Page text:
impact on his health. The only concern would be decreased respiratory
reserve if he had a respiratory infection. In the past, one attack
of sciatica in 2007 prevented him from attending a consistory and delayed his return to Argentina for several days.
Francis is the first Jesuit pope. This was an unexpected appointment, because of
the tense relations between the Society of Jesus and the Holy See.
He is also the first from the Americas, and the first from the Southern
Hemisphere. Many media reported him as being the first non-European pope, but he is actually the 11th. The previous one was
from Syria, Gregory III in 741; 1,272 years earlier. However, although Francis does not have a European nationality, he has
a European ethnicity.
As pope, his manner
is less formal than that of his predecessors: a style that news coverage has referred to as "no frills," noting
that it is "his common touch and accessibility that is proving the greatest inspiration."
On the night of his election, he took the bus back to his hotel with the cardinals, rather than be driven in the papal car. The next day, he visited Cardinal Jorge María Mejía in the
hospital and chatted with patients and staff. At his first media audience,
the Friday after his election, the Pope said of Saint Francis of Assisi: "The man who gives us this spirit of peace,
the poor man", and he added "[h]ow I would like a poor Church, and for the poor".
In addition to his native Spanish, Francis is also conversant in Latin (the official
language of the Holy See), he speaks fluent Italian, (the official language of Vatican City and the "everyday language"
of the Holy See) German, French,
Portuguese, English, and he understands the Piedmontese language and some Genoese. Francis chose not to live in the official papal residence
in the Apostolic Palace, but to remain in the Vatican guest house, in a suite in which he can receive visitors and hold meetings.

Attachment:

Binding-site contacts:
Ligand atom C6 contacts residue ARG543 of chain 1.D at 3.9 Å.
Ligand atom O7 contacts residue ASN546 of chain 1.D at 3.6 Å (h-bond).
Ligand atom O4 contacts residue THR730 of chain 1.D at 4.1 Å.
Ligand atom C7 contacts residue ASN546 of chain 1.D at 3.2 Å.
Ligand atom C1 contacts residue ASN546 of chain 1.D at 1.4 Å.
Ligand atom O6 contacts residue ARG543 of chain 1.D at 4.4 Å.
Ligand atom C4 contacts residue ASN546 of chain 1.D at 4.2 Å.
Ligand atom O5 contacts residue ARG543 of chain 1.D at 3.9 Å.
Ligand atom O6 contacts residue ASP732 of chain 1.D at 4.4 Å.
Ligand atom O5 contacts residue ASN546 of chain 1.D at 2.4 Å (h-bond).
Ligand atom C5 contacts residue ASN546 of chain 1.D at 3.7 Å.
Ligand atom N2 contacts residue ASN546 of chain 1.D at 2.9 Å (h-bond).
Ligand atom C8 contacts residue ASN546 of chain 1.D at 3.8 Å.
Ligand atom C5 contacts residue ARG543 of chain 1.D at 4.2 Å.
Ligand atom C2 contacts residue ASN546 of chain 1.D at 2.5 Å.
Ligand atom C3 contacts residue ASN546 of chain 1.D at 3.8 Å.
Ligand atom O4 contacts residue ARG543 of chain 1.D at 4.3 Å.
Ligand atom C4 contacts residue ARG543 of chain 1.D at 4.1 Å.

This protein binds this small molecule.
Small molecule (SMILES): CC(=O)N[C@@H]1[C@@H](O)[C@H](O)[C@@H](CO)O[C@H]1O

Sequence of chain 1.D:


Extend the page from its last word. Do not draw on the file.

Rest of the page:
He is the first pope since Pope Pius X to live outside the papal apartments.
Francis still appears at the window of the Apostolic Palace for the Sunday Angelus.
Bergoglio was elected pope on 13 March 2013, the second day of the 2013 papal conclave, taking the papal name Francis. Francis was elected on the fifth ballot of the conclave
The Habemus Papam was delivered by Cardinal protodeacon Jean-Louis Tauran.
Cardinal Christoph Schönborn later said that Bergoglio was elected following two supernatural
signs, one in the conclave and hence confidential, and a Latin-American couple of friends of Schönborn who whispered
Bergoglio's name in Schönborn's ear; Schönborn commented "if these people say Bergoglio, that's an indication
of the Holy Spirit".
Instead of accepting his cardinals' congratulations while
seated on the Papal throne, Francis received them standing, reportedly an immediate sign
of a changing approach to formalities at the Vatican. During his first
appearance as pontiff on the balcony of Saint Peter's Basilica, he wore a white cassock,
not the red, ermine-trimmed mozzetta
used by the previous Popes. He also wore the same iron pectoral cross
that he had worn as Archbishop of Buenos Aires, rather than the gold one worn by his predecessors.
After being elected and choosing
his name, his first act was bestowing the Urbi et Orbi blessing to thousands of pilgrims gathered in St. Peter's
Square. Before blessing the crowd, he asked those in St. Peter's Square to pray for his predecessor, Pope Emeritus Benedict
XVI, and for himself.
Pope Francis held his Papal inauguration on 19 March 2013 in St. Peter's Square in the Vatican. He celebrated Mass in the
presence of various political and religious leaders from around the world.
In his homily Pope Francis focused on the Solemnity of Saint Joseph, the liturgical day on
which the Mass was celebrated.